Drayton Hall is a southern plantation house featuring Palladian architecture, a style inspired by the buildings of ancient Rome. Noted for symmetry and balance, the Palladian look was evident in the homes massive columns with a Corinthian motif. This style also brings in highly decorative interior characteristics and at Drayton Hall it was apparent in its cast plaster ceilings, sweeping and ornate mahogany stairwell, and open portico.
Constructed more than three decades before America declared her independence from Great Britain, Drayton Hall was originally a colonial rice plantation and later served as a military headquarters and a country retreat. At its zenith, 30 to 40 slaves managed the grounds and today an African-American cemetery is found just 100 feet off the main drive with graves dating as far back as 1790, perhaps even earlier. The cemetery has been left in its natural setting and contains 40 marked and unmarked graves with many more souls likely interred there.
The plantation house also provided a fitting backdrop for our Highlander photo taking. That stop gave us the chance to explore the Highlander more closely, including folding flat both the second and third row seats, imagining what historical finds we might haul away when our host wasn’t looking. Alas, the house was free of furnishings with its few pieces on loan to Colonial Williamsburg. Next time!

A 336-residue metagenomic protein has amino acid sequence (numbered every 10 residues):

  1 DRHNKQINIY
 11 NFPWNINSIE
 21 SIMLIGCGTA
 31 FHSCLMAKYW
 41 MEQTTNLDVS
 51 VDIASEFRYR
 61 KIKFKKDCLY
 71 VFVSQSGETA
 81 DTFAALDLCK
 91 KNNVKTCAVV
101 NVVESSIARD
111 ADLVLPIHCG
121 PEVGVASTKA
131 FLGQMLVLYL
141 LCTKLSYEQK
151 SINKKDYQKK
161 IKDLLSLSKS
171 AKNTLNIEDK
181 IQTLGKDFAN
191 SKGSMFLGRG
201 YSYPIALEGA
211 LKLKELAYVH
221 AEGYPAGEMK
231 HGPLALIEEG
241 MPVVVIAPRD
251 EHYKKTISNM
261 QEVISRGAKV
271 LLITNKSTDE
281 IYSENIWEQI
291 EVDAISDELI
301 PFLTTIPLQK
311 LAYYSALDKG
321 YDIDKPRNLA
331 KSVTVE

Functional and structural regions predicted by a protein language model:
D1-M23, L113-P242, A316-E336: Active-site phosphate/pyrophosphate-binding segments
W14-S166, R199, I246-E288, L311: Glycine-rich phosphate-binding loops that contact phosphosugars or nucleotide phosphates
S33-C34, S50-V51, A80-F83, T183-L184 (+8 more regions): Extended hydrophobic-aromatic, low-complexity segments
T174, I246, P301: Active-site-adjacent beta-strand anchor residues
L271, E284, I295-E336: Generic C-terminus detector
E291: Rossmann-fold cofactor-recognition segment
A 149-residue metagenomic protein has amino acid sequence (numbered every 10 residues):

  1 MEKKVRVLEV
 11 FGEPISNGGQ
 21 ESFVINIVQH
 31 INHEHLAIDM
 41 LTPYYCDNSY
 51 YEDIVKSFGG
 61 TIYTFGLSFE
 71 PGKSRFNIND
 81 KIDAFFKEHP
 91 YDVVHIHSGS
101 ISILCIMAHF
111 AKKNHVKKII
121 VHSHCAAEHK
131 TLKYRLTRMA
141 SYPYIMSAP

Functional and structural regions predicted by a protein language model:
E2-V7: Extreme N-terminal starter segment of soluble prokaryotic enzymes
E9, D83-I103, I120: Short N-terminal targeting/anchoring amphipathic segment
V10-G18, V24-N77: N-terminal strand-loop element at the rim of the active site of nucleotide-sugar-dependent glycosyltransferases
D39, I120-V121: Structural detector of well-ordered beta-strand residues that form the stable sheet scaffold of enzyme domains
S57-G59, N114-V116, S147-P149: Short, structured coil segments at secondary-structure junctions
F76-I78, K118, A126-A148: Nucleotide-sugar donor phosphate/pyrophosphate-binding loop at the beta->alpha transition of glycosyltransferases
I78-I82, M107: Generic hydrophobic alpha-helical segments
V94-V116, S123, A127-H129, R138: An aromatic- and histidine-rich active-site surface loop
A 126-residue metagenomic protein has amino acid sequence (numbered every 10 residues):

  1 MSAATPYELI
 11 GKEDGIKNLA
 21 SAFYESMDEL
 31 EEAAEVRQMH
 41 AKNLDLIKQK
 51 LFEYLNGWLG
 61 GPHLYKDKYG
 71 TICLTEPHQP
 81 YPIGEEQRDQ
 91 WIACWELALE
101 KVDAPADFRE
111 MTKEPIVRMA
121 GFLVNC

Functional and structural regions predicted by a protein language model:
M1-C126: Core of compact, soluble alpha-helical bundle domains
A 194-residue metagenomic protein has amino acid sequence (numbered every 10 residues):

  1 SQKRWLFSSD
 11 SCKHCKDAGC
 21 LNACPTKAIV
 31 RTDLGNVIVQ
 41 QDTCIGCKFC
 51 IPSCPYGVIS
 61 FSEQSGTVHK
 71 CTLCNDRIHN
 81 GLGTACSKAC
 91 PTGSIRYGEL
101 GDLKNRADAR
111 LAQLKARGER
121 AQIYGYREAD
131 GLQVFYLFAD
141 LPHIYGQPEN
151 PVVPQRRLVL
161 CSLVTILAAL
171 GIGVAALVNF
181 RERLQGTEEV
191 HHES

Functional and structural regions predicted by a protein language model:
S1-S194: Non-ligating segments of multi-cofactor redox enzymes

Outrunning a Winter Storm
After a 90-minute tour of the grounds, we headed back to downtown Charleston as a rare winter storm began to push in. Our Highlander moved south on Highway 61, underneath a thick canopy of Spanish moss-laden oak trees. Celeste and I used that time to explore the many amenities of the crossover including its nifty, open in-dash shelf, what provides an ideal and secure place to park smartphones. Indeed, that shelf also offers a wire pass through for USB connectivity, keeping our devices close and charged while holding them in place.
Both front seats were very comfortable, offering a pillow soft feel and ample support. We did not try the other seating positions, but found the rear legroom sufficient including in the third row. We particularly liked that the Limited edition offered a Platinum Package, one that replaced the second-row bench seat with a pair of captains chairs heated, at that. That option loses a seat placement, but you get a much more comfortable and roomy seating area with easier access to the third row.
The Highlanders engine is now paired with an all-new six-speed automatic transmission, one that offers sequential manual shifting for more engaged driving. We were happy to leave the shifter in automatic mode just the same. The heated leather-trimmed front seats took the chill off of a gloomy day and the Entune Premium Audio System filled the cabin with upbeat tunes that lifted our mood.
Return to Downtown Charleston
With ice pellets falling, we continued toward the coast, thankful that we were both warm and safe. Pressing through mounting traffic, we left our planned route and headed straight for the our hosts hotel. Just as we pulled up the first flakes began to fall, ending our morning adventure and our extended drive time with the 2014 Toyota Highlander.
See Also — Out and About With the Toyota Highlander
Drayton Hall and 2014 Toyota Highlander photos copyright Auto Trends Magazine. All rights reserved.